rebelling against low expectations

What Success Really Looks Like

W

“10 easy steps to fame.”

“How to make your post go viral.”

“Top tips to make your name known.”

Messages like this bombard us constantly.

We’ve all heard how to be successful.

How to make your music known. How to write and publish a bestseller.

The world tells us we must be known. We must leave a mark with our name written all over it. This is the secular philosophy of our world, but it doesn’t stay there.

You’re told how to be successful in Christian circles too. Unfortunately, what you hear there is not so different to what the world says. The effectiveness of ministries is decided by the amount of people they reach. An author can say he/she has reached their goals when they have a certain number of followers on Instagram. A good Christian musician is the one whose name everyone recognizes.

Is this the way it is supposed to be?

“Of course not!” you say, and I agree with you. But deep down do we really believe that, or do we secretly follow these schemes of successfulness?

Do we measure the value of what we do for Christ the way the world measures success? By the number of subscribers our newsletters have? By the number of followers on social media? By the number of encouraging text messages we send a week?

Do we secretly want our name to be known?

Recently I had an interesting thought that challenged me.

What if?

What if God does not want me to write a bestseller? What if I am meant to serve in the deepest jungle without my name ever being known? What if every single lesson I teach to children remains seemingly fruitless? What if?

What if only one person comes to Christ through me in my entire life? What if not a single person does? What if that is God’s plan for my life?

Is it still worth it? Is the hard work I put into that book worth it? Are the tears I cry over the children I play with at camps worth it? Are the years of perseverance still worth it?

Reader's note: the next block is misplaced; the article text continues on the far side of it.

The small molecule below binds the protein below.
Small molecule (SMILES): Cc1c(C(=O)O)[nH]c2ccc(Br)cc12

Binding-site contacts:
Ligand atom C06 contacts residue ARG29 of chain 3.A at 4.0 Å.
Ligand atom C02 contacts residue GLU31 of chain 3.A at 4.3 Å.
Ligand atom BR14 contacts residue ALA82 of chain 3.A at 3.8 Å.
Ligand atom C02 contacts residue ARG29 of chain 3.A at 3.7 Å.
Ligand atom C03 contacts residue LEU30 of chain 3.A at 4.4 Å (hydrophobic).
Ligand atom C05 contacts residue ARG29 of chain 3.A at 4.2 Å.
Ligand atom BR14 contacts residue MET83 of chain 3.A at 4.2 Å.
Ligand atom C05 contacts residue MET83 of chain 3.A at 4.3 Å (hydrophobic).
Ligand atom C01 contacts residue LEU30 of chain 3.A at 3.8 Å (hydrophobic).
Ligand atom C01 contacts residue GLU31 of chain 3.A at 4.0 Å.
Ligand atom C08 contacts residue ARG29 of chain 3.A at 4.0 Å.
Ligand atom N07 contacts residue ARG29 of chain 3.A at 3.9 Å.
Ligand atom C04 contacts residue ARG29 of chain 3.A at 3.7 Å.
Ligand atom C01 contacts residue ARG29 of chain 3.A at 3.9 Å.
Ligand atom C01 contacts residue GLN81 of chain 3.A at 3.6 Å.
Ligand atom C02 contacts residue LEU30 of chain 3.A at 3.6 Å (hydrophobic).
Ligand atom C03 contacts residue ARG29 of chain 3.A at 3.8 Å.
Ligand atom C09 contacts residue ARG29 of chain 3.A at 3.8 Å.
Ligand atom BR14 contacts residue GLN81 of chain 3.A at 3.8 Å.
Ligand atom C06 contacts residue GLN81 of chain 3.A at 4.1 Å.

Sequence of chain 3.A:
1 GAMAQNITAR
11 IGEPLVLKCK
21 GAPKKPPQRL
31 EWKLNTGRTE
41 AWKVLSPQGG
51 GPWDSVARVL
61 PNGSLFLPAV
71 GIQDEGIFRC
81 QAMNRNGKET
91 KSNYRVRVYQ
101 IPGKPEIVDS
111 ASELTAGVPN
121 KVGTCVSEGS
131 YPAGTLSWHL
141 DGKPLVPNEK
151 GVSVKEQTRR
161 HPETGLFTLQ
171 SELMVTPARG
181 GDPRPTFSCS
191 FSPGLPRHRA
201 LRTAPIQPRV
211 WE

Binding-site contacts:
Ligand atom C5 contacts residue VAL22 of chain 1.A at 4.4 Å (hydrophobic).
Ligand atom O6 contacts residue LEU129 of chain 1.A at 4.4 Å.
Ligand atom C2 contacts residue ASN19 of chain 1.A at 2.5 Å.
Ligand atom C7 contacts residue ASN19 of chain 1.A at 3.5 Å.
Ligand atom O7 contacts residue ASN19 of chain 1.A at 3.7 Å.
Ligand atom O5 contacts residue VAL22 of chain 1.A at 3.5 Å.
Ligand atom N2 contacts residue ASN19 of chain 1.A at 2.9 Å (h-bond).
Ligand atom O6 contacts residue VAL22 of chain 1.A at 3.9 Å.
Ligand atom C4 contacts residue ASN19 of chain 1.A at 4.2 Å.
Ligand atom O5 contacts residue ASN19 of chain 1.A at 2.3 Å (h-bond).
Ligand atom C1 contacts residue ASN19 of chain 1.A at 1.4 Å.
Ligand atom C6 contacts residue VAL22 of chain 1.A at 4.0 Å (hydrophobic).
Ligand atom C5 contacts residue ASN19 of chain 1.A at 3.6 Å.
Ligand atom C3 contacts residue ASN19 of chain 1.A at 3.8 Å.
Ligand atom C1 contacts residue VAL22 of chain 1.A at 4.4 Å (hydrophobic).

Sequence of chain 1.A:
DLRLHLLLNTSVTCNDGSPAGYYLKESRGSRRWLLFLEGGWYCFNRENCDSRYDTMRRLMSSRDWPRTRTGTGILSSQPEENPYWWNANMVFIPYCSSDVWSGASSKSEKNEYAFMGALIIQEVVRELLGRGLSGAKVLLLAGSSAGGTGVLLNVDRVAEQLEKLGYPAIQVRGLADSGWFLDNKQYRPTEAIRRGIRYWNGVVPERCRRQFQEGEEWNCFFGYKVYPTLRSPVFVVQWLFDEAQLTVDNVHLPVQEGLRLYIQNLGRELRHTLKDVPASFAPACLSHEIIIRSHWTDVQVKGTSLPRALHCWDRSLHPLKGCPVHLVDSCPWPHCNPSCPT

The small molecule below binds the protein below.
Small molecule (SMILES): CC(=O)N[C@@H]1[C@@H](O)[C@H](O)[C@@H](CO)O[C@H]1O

Is Jesus still worth it?

The Bible tells us to do all to the glory of God (1 Corinthians 10:31), but that is easier said than done.

What if I should get absolutely no human praise my entire life? Is Jesus still worth it to me? Is he enough for me? I want to be able to say “yes, yes, Jesus is worth everything.” Because he is!

In a world that screams, “Get your name out there!” it can be hard at times to surrender our dreams and hopes about that bestselling novel and the song on the charts. It can be hard to say, “Lord, I trust your plan because I know it is good.”

Isaiah 55:9 tells us, “For as the heavens are higher than the earth, so are my ways higher than your ways and my thoughts than your thoughts.”

But that’s not it.

It needs more. It not only needs saying, “Father, your plans are good”, but “Father, your plans are better.

God does not make mistakes. And we know that for those who love God all things work together for good, for those who are called according to his purpose (Romans 8:28).

Yes, that does include that song that will never make even one hundred clicks on YouTube, let alone the charts. Yes, it does include that little blog you have that seems to get only a few views a month—much less than you would want it to have. And yes, that does include that non-bestselling book that might not even sell more than fifty copies.

Is Jesus still worth our hard work? Our sweat? Our tears?

Even if what we are doing doesn’t seem to be successful in the world’s eyes? Even if?

Answer the question for yourself.

Is Jesus worth your everything?


Print Friendly, PDF & Email

About the author

Sarah Susanna Rhomberg

is a sixteen-year-old child of God, who lives in Europe, and is fluent in both English and German. Besides writing she spends most of her free time reading, practicing her instruments or doing crafts. She wants to live her life for Christ and writes to glorify Him.

Do Hard Things Community
rebelling against low expectations

The Rebelution is a teenage rebellion against low expectations—a worldwide campaign to reject apathy, embrace responsibility, and do hard things. Learn More →

Resources